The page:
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Start-up says it can make hydrogen with sunlight and water

  1. Jan 30, 2008 #1


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    The Maynard, Mass.-based company, which Wednesday announced that it has raised $4.7 million, has come up with a low-cost, durable titania electrode that can split water molecules into hydrogen and oxygen.

    Sunlight hits the electrode, and the electrode splits the light into a positive charge (called a hole) and an electron. Before the two charges can rejoin, the electron gets captured by the electrode and then is exploited to split water. Silicon solar cells operate on the same principle.

    Other companies have tried to use titania electrodes for this job in the past, but they broke down relatively rapidly, according to Nanoptek. The company's electrodes work better because, ironically, they are more brittle. The crystal lattice in the electrode is stressed, i.e. additional materials are added. (Semiconductor makers similarly stress their chips with germanium to create strained silicon, which improves performance.)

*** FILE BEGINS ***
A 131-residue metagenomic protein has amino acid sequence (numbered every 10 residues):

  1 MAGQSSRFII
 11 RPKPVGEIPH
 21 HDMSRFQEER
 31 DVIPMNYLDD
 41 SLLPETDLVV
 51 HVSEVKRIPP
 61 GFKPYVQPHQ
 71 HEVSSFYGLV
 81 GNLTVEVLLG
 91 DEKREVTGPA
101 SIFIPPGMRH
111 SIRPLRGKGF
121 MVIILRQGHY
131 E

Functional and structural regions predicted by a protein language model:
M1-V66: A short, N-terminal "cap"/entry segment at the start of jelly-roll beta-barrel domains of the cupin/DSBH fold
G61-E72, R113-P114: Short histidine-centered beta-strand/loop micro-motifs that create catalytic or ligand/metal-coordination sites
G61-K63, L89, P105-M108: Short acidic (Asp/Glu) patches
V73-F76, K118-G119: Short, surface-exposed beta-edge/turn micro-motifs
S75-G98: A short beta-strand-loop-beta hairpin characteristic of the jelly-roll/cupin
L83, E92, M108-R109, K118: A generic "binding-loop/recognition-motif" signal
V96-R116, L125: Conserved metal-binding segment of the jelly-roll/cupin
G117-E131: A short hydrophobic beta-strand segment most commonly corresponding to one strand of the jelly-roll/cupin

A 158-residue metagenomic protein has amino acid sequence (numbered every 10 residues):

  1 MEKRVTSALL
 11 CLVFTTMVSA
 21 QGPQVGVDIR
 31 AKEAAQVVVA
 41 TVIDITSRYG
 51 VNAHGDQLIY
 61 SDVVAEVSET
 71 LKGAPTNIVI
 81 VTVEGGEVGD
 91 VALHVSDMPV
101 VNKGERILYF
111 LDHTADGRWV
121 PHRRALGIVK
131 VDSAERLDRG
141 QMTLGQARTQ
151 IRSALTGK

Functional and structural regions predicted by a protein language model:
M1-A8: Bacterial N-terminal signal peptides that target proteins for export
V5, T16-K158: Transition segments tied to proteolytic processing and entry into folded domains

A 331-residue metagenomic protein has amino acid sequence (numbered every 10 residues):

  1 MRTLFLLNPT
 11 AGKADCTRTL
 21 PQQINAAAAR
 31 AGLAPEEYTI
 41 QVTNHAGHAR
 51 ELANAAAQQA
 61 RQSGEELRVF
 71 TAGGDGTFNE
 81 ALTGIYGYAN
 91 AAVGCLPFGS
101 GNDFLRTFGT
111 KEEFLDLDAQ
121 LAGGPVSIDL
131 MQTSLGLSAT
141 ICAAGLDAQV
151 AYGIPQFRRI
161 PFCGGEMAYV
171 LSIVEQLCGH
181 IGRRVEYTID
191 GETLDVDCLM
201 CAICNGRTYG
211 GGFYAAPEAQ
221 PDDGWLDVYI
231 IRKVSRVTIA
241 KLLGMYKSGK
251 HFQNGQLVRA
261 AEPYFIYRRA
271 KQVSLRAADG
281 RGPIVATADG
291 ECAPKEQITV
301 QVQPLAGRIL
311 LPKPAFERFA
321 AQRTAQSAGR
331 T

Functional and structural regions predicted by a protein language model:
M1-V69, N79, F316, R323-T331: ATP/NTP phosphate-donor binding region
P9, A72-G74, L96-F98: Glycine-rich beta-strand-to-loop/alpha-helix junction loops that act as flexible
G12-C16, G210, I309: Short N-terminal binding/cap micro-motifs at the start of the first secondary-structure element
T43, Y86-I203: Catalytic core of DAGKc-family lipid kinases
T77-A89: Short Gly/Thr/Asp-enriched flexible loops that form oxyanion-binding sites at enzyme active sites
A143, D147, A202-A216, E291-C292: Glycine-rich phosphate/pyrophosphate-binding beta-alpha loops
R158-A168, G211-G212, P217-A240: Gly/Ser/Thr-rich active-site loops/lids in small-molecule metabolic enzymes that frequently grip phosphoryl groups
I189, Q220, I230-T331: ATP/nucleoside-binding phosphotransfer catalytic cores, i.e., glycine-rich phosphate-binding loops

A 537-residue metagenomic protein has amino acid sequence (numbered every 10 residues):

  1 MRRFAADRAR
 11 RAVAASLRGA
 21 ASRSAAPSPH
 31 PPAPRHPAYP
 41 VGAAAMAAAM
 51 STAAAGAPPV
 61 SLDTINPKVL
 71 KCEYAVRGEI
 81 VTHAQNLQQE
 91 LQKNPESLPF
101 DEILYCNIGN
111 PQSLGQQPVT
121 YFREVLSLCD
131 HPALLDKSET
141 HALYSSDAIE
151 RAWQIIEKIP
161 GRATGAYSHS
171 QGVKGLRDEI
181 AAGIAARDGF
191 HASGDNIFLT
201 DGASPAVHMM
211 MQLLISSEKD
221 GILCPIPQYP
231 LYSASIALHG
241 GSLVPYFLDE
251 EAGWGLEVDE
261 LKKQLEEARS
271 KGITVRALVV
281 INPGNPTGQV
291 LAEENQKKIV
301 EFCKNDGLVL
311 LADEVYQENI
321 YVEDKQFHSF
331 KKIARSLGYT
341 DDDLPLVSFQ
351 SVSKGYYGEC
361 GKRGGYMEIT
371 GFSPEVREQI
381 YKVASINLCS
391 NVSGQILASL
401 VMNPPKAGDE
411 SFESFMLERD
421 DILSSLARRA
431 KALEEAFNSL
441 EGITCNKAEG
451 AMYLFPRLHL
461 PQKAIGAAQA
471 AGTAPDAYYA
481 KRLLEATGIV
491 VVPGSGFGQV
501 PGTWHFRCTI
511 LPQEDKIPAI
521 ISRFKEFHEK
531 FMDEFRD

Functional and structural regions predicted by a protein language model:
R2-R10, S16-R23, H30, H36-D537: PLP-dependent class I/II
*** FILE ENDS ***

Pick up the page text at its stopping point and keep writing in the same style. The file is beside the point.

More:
2. jcsd
  3. Jan 30, 2008 #2


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    Staff: Mentor

    I doubt they can do it inexpensively enough to make it commercially viable. Solar cells are expensive.
  4. Jan 30, 2008 #3


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    Staff Emeritus
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    Like so many popular media reports, this is nonsense. Of course we have no way of knowing what the author meant to say.
  5. Jan 30, 2008 #4
    The article makes reference to a microbe that can produce hydrogen with input energy from sunlight.. Would anyone know what the microbe is called and where would you find them?
  6. Jan 31, 2008 #5


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    Could it be purple non-sulfur bacteria? Seems to be the rage.
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